Japan relief funds come from the skies, hotels prefer you not use water bottles, US Homeland Security replaced its color alert system and more. Here are the stories that travellers are buzzing about:

Airlines, travellers raise money for Japan
Airline employees and travellers have raised millions of dollars to aid recovery efforts in Japan. Frequent flier donations, flight attendant bake sales and corporate donations have contributed to the millions raised, and many airlines are still offering donations-for-miles deals through the end of this month, according to the Los Angeles Times. Meanwhile, the radiation warnings have become even more serious in Japan.

Rat waste found on Delta plane
Word came out yesterday that the US Food and Drug Administration issued a warning letter to Delta after discovering rodent urine and numerous pellets during an aircraft inspection. A Delta spokesperson said the airlines took the issue "very seriously" and has already caught the animal. Droppings were found... well, if you want to know, read the full story.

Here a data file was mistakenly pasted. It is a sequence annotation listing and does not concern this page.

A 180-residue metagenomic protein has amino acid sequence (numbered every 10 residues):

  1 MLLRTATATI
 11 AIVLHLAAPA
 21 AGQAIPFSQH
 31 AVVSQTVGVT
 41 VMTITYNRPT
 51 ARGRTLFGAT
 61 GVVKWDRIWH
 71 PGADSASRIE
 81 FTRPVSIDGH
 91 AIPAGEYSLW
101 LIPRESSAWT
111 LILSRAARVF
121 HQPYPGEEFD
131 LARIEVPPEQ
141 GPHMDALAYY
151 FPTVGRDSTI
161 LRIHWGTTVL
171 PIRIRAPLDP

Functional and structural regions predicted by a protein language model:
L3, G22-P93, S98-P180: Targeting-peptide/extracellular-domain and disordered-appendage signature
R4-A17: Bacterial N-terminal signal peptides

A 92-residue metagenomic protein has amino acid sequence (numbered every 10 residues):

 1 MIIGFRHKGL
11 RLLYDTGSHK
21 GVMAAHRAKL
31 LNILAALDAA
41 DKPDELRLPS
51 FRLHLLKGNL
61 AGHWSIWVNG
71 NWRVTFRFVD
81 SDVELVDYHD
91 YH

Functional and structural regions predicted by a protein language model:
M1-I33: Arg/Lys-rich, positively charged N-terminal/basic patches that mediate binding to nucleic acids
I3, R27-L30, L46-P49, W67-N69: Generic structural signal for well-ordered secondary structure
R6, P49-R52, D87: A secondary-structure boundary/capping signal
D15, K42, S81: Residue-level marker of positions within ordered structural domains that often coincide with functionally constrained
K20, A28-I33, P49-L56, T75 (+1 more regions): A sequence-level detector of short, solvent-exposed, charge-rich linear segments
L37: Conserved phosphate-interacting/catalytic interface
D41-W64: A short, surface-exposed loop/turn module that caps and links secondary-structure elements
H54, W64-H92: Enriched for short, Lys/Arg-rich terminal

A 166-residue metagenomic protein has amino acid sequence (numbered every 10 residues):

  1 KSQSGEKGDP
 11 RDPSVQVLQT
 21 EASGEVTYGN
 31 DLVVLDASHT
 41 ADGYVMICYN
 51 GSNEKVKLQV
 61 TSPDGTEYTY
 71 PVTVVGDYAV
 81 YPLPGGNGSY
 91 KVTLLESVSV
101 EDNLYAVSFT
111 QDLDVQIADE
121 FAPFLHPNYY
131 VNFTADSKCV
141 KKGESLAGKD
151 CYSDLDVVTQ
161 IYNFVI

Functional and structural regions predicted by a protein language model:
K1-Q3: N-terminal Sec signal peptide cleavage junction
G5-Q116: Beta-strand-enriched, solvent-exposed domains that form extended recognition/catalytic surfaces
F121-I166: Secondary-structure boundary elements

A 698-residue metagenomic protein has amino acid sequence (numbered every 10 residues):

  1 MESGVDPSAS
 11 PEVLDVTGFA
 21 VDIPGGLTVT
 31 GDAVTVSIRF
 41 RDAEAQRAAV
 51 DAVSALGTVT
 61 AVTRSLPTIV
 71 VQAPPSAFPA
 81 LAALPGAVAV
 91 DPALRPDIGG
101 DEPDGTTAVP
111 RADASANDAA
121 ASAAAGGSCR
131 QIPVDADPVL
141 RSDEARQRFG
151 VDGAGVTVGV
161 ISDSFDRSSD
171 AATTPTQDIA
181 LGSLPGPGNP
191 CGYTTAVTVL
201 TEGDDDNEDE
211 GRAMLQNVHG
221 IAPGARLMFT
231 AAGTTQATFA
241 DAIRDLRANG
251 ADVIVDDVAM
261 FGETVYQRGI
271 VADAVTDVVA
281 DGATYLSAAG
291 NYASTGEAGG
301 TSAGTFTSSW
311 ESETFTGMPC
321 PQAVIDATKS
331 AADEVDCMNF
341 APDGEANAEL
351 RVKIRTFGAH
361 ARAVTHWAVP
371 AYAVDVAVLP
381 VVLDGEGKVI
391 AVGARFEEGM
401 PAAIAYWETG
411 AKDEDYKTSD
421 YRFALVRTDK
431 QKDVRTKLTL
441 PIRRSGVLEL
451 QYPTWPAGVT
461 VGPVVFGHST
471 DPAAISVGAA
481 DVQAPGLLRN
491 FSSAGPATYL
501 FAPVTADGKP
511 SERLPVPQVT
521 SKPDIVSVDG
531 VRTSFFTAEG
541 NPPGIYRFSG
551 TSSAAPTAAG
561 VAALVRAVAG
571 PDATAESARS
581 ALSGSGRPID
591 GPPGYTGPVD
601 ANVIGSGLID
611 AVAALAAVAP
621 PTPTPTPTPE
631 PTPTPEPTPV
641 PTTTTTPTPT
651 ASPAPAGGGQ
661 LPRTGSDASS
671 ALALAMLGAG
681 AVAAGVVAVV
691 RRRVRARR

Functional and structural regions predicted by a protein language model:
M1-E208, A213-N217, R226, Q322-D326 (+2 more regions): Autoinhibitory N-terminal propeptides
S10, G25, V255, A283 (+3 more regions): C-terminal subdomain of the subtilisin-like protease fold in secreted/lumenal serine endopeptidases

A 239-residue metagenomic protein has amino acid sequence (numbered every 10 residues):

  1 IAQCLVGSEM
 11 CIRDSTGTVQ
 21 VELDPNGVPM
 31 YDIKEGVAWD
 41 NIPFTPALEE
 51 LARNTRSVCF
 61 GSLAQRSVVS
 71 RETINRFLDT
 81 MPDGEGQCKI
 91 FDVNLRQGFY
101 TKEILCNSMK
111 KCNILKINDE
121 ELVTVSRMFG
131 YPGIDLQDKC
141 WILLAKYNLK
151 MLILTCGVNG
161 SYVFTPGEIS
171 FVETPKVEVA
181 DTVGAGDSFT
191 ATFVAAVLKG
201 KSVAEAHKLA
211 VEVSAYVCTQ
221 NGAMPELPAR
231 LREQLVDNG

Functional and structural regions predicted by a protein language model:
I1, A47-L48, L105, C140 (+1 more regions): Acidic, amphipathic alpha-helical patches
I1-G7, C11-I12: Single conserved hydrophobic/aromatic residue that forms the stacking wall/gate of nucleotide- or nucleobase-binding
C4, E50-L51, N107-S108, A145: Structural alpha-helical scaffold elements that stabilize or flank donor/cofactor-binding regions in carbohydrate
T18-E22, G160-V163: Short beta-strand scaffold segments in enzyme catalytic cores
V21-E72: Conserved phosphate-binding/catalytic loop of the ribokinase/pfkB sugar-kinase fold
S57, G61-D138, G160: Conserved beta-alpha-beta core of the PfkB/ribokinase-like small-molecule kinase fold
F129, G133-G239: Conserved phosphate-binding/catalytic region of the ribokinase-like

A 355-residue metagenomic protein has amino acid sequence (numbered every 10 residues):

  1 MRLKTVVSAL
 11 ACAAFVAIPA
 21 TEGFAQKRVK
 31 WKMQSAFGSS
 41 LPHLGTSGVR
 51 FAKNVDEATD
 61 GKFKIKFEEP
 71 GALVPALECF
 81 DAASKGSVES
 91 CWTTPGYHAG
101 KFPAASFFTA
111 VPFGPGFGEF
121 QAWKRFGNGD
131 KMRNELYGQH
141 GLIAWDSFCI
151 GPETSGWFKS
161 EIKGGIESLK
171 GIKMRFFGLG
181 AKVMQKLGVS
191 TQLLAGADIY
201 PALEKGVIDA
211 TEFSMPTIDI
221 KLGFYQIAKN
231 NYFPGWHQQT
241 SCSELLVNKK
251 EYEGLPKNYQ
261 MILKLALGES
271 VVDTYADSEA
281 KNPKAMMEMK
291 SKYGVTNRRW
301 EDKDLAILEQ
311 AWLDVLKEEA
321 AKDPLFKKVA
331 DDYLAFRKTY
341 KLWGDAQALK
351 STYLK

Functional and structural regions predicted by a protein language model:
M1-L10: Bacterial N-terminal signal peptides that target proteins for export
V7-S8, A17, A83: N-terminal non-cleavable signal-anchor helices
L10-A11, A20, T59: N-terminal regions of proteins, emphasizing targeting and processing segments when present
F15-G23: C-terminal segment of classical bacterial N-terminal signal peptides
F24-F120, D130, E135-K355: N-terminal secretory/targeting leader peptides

Travel properties push against use of plastic bottles
Airports and hotels are taking steps to encourage travellers to ease their use of plastic water bottles. San Francisco airport's Terminal 2 has boasts hydration station where flyers can refill their own bottles, and properties in Italy and Chile are pushing the use of metal flasks instead of purchasing and tossing plastic bottles, according to AOL Travel.

The mega retweet
We scour Twitter to highlight a standout travel tweet.

"Homeland Security replaced its color alert system. From now on, threats will be classified as 'scary,' 'very scary,' or 'very very scary.'"- @MrsRupertPupkin

Replacing the US Department of Homeland Security's rainbow of warning are two categories: imminent threat or elevated threat. Citizens can be notified, of course, by following a Twitter account (@NTASAlerts) and Facebook fan page. The Homeland Security social media operators have yet to post an update on either account. In this case, that's a good sign, right?

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